### Discrete Time Fourier Transform Definition

Let us now consider aperiodic signals. We will derive spectral representations for them just as we did for aperiodic CT signals.

Consider an aperiodic DT signal $x[n]$ with non-zero between $N_1$ & $N_2$

Let us artificially define a periodic signal by repeating $x[n]$: $\hat{x}[n] \begin{cases} x[n], & N_1 \leq n < N_1 + N - 1 \\ x[n+N], & in general \end{cases}$

We can now express the periodic signal $\hat{x}[n]$ as a DTFS: $\hat{x}[n] = \sum_{k = 0}^{N-1} a_k e^{\frac{j 2 \pi n k}{N}}$ $a_k = \frac{1}{N} \sum_{n = \text{<}N \text{>}}^{} \hat{x}[n] e^{-\frac{j 2 \pi k n}{N}}, \text{ for any "N" period}$

If we include the specific cycle that includes $(N_1,N_2)$ we can write: $a_k = \frac{1}{N} \sum_{n= \text{<}N \text{>}}^{} x[n] e^{\frac{j 2 \pi k n}{N}}$ As we noted in the CT case $a_k$ does not tell us anything about the frequency. We would like to indicate the frequency in the representation.

A sidenote on frequency

In CT signals, the notion of frequency is well defined, since the notion of time (or space, in the case of spatial frequency) is defined.

The DT signals, all we have is a series of numbers. There is no notion of "time" since there is no explicit mapping from indices to time. So we can no longer talk about radians "per second."

To state it differently, we knew that the spacing between samples is $\Delta t$ seconds, and we observed L cycles in k samples, the frequency would be $\frac{L}{k \Delta t}$ radians/sec.

But if $\Delta t$ is not known, we only have $\frac{L}{k} = \frac{L}{k \Delta T} \Delta T$

We are multiplying the time variable out. Dimensionality-wise, this variable becomes radians/sec x sec = radians

Returning to our problem. We have: $\hat{x}[n] = \sum_{k = 0}^{N-1} a_k e^{\frac{j 2 \pi n k}{N}}$ $a_k = \frac{1}{N} \sum_{n = 0}^{N-1} \hat{x}[n] e^{-\frac{j 2 \pi k n}{N}}$ Since $x[n]$ is 0 outside this range $a_k = \frac{1}{N} \sum_{-\infty}^{\infty} \hat{x}[n] e^{-\frac{j 2 \pi k n}{N}}$

Note $\frac{2 \pi k}{N}$ is a frequency term.

So lets define a generic function: $X(\Omega) = \sum_{n = -\infty}^{\infty} x[n] e^{-j \Omega n}$ then $a_k = \frac{X(\Omega_o k)}{N}, \Omega_o = \frac{2 \pi}{N}$

Writing our equations in terms of $\Omega_o$, $\frac{1}{N} = \frac{\Omega_o}{2 \pi}$

We have: $\hat{x}[n] = \frac{1}{2 \pi} \sum_{k = 0}^{N -1} x(k \Omega_o) e^{j k \Omega_o n} \Omega_o$ and $x[n] = \lim_{N \to \infty} \hat{x}[n] = \lim_{\Omega_o \to 0} \hat{x}[n]$

Consider our synthesis equation for $\hat{x}[n]$

Note that at $k = 0$, $\Omega = k\Omega_o = 0$

And at $k = N$, $\Omega = k \Omega_o = 2 \pi$

We can write: $\hat{x}[n] = \frac{1}{2 \pi} \sum_{\Omega = 0, \Omega \pm \Omega_o}^{2 \pi - \Omega_o} X(\Omega) e^{j \Omega n} \Omega_o$

$\lim_{\Omega_o \to 0} \sum_{\Omega = 0, \Omega \pm \Omega_o}^{2 \pi - \Omega_o} X(\Omega) e^{j \Omega n} \Omega_o = \int_{0}^{2 \pi} X(\Omega) e^{j \Omega n } d \Omega \\$ $x[n] = \frac{1}{2 \pi} \int_{0}^{2 \pi} X(\Omega) e^{j \Omega n} d \Omega$ This along with: $X(\Omega) = \sum_{n = -\infty}^{\infty} x[n] e^{-j \Omega n}$

These specify the Fourier Tranform pair of equations to compute the frequency composition of aperiodic DT signals.

$X(\Omega)$ is called the discrete time Fourier transform of $x[n]$

The DTFT exists & is guaranteed to converge if: $\sum_{n} |x[n]| < \infty \text{ (absolutely summable) }$ $or$ $\sum_{n} |x[n]|^2 < \infty \text{ (finite energy)}$

An important property of DTFT: $X(\Omega) = X(\Omega + 2 \pi) (because a_k = a_{k +n})$

Easily shown: $e^{j \Omega n} = e^{j(\Omega + 2 \pi)n} = e^{j \Omega n} e^{j 2 \pi n}$ \begin{align*} X(\Omega + 2 \pi) &= \sum_{n = -\infty}^{\infty} x[n] e^{j (\Omega + 2 \pi)n} \\ &= \sum_{n = -\infty}^{\infty} x[n] e^{j \Omega n} \\ &= X(\Omega) \end{align*} $X(\Omega)$ is periodic with $2 \pi$ which is why the integral $x[n] = \frac{1}{2 \pi} \int_{0}^{2 \pi} X(\Omega) e^{j \Omega n} d \Omega$ is only over a $2 \pi$ range. In fact it can be over any $2 \pi$ range.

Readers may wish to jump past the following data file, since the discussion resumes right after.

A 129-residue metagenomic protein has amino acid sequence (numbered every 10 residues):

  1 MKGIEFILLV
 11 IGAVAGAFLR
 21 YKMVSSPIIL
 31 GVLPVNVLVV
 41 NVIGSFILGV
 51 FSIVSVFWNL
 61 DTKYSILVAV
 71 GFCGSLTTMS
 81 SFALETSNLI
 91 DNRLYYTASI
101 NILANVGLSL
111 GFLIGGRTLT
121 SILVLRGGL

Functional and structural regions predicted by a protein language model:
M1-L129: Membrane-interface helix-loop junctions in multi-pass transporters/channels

EXAMPLES

1. $x[n] = a^n u[n]$ \begin{align*} X(\Omega) &= \sum_{n = 0}^{\infty} a^n\ e^{-j \Omega n} \\ &= \frac{1}{1 - a e^{-j \Omega}} \end{align*}
2. $x[n] = a^{|n|}, |a| < 1$ (two-sided) \begin{align*} X(\Omega) &= \sum_{n = -\infty}^{\infty} a^{|n|} e^{-j \Omega n} \\ &= \sum_{n=0}^{\infty} \alpha^n e^{-j \Omega n} + \sum_{n = -\infty}^{-1}a^{-n}e^{-j \Omega n} \end{align*} We have \begin{align*} \sum_{n = -\infty}^{-1}a^{-n}e^{-j \Omega n} &= \sum_{m = 1}^{\infty} a^m e^{j \Omega m} \\ &= \frac{a e^{j \Omega}}{1 - a e^{j }\Omega} \end{align*} So \begin{align*} X(\Omega) &= \frac{1}{1 + a e^{-j \Omega}} + \frac{a e^{j \Omega}}{1 - a e^{j \Omega}} \\ &= \frac{1 - a^2}{1 - 2acos \Omega + a^2}, for |a| < 1, a >0 \end{align*}
3. $x[n] = \begin{cases} 1, & |n| \leq N_1 \\ 0, & |n| > N_1 \end{cases}$ \begin{align*} X(\Omega) &= \sum_{n = -N_1}^{N_1} e^{-j \Omega n} \\ &= \frac{sin \Omega (N_1 + \frac{1}{2})}{sin(\frac{\Omega}{2})} \end{align*}

This is the DT counterpart of the sinc function. Its periodic with $2 \pi$.

4. $x[n] = \delta[n]$ $X(\Omega) = \sum_{n = 0}^{\infty} \delta[n] e^{-j \Omega n} = 1$
5. The following example computes $x[n]$ given $X(\Omega)$

$X(\Omega) = \begin{cases} 1, & |\Omega| < \omega \\ 0, & \omega \leq |\Omega| < \pi \\ X(\Omega + 2 \pi) \end{cases}$ \begin{align*} x[n] &= \frac{1}{2 \pi} \int_{-\pi}^{\pi} X(\Omega) e^{-j \Omega n}d \Omega \\ &= \frac{1}{2 \pi} \int_{-\omega}^{\omega} e^{j \Omega n} d \Omega \\ &= \frac{sin \omega_n}{\pi n} \end{align*} $As \omega \rightarrow \pi, x[n] \rightarrow \delta[n]$
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### Relation Between Discrete time Fourier Series & the Discrete Time Fourier Transfrom

Earlier when we derived the DTFT of a signal $x[n]$. We did so by composing periodic signal $\tilde{x}[n]$ from $x[n]$ by repeating $x[n]$ every N samples & letting N go to infinity.

Now lets go the other way. Let $\tilde{x}[n]$ be a signal that's periodic with N

$\tilde{x}[n]$ can be expresses as a Fourier series as: $\tilde{x}[n] = \sum_{k = 0}^{K - 1} a_k e^{\frac{j 2 \pi n k}{N}}$

Now compose an aperiodic signal by slicing out one period of $\tilde{x}[n]$ starting at any sample N

$x[n] = \begin{cases} \tilde{x}[n], & M \leq n < M +N \\ 0, & else \end{cases}$

Let's compute the DTFT of $x[n]$ \begin{align*} X(\Omega) &= \sum_{-\infty}^{\infty} x[n] e^{-j \Omega n} \\ &= \sum_{M}^{M+N-1}x[n]e^{-j \Omega n} \end{align*}

Clearly as M changes $X(\Omega)$ changes. But at specific values $\Omega = \frac{2 \pi k}{N}$ $X(\Omega) = \sum_{n = M}^{M +N-1} \tilde{x}[n] e^{-\frac{j 2 \pi k}{N}} = N a_k$ $X(k \frac{2 \pi}{N}) = N a_k$

Thus $N a_k$ corresponds to snapshots of $X(\Omega)$ at $\Omega = \frac{2 \pi k}{N}$